The season in which Creation occurred was the subject of considerable theological debate in Ussher's time. Many scholars proposed it had taken place in the spring, the start of the Babylonian, Chaldean and other cultures' chronologies. Others, including Ussher, thought it more likely that it had occurred in the autumn, largely because that season marked the beginning of the Jewish year.

Ussher further narrowed down the date by using the Jewish calendar to establish Creation as beginning on a Sunday near the autumnal equinox. The day of the week was a backward calculation from the six days of creation with God resting on the seventh, which in the Jewish tradition is Saturday—hence Creation began on a Sunday. The astronomical tables that Ussher probably used were Kepler's Tabulae Rudolphinae (Rudolphine Tables, 1627). Using them, he would have concluded that the equinox occurred on Tuesday October 25, only one day earlier than the traditional day of its creation, on the fourth day of Creation week, Wednesday, along with the Sun, Moon, and stars (Genesis 1:16). Modern equations place the autumnal equinox of 4004 BC on Sunday October 23 Julian.[7] Ussher stated his time of Creation (nightfall[8] preceding October 23) on the first page of Annales in Latin and on the first page of its English translation Annals of the World (1658). The following English quote is based on both, with a serious error in the 1658 English version corrected by referring to the Latin version (calendar → period).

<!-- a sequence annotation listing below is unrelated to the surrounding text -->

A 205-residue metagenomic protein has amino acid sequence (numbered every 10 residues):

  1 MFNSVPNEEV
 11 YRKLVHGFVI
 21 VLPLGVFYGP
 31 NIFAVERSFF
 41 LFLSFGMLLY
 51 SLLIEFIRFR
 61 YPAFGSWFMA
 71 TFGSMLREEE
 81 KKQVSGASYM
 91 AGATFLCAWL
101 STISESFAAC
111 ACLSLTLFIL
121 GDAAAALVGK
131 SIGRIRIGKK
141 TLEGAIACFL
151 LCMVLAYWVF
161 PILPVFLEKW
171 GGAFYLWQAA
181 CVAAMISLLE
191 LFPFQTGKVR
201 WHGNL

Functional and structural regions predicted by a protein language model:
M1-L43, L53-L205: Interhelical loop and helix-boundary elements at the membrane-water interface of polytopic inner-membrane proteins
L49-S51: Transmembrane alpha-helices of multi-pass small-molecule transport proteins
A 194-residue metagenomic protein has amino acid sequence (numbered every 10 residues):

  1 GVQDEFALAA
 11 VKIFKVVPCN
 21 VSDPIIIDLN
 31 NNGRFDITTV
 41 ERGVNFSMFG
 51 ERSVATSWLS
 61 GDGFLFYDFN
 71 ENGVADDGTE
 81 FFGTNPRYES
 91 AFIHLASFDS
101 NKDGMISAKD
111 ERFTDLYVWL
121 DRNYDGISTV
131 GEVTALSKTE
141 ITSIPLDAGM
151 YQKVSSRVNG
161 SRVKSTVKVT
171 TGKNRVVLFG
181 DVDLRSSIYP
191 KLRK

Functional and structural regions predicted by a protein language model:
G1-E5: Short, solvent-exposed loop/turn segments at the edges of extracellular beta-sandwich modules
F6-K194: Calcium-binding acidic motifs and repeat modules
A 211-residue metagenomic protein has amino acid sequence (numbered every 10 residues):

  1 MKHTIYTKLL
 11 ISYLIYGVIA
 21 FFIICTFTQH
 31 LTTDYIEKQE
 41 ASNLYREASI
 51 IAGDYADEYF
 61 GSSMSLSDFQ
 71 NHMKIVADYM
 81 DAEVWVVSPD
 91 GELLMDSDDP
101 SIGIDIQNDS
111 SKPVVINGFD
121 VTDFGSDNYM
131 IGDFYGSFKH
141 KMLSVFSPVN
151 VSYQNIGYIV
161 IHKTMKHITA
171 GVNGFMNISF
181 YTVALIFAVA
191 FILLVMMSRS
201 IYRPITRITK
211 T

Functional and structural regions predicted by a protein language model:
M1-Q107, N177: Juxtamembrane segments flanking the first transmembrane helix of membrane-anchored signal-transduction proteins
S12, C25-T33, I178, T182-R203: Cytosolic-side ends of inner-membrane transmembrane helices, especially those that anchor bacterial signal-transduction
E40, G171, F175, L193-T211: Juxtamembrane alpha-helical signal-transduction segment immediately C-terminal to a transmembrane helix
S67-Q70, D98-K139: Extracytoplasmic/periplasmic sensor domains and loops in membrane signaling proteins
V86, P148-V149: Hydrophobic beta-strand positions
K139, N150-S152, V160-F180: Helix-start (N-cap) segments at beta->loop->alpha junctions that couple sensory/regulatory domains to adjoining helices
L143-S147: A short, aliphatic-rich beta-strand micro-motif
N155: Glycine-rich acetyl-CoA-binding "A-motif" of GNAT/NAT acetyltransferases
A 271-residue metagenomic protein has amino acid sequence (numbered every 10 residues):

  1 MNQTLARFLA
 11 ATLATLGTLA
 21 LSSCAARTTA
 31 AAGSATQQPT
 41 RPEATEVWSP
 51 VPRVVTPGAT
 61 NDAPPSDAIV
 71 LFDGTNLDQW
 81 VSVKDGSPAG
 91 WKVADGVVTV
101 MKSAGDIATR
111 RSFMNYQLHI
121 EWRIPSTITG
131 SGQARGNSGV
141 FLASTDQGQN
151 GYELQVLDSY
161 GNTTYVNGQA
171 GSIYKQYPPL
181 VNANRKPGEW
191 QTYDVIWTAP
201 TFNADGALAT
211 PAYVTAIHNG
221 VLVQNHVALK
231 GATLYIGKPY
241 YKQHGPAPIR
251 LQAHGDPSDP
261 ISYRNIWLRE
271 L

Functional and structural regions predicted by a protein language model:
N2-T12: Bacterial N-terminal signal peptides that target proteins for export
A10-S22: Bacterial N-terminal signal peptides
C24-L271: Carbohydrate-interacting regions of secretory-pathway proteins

In the beginning God created Heaven and Earth, Gen. 1, v. 1. Which beginning of time, according to our Chronologie, fell upon the entrance of the night preceding the twenty third day of Octob[er] in the year of the Julian [Period] 710. The year before Christ 4004. The Julian Period 710.

Ussher provides a slightly different time in his "Epistle to the Reader" in his Latin and English works:[5] "I deduce that the time from the creation until midnight, January 1, 1 AD was 4003 years, seventy days and six hours." Six hours before midnight would be 6 pm.

Ussher's chronology today[edit]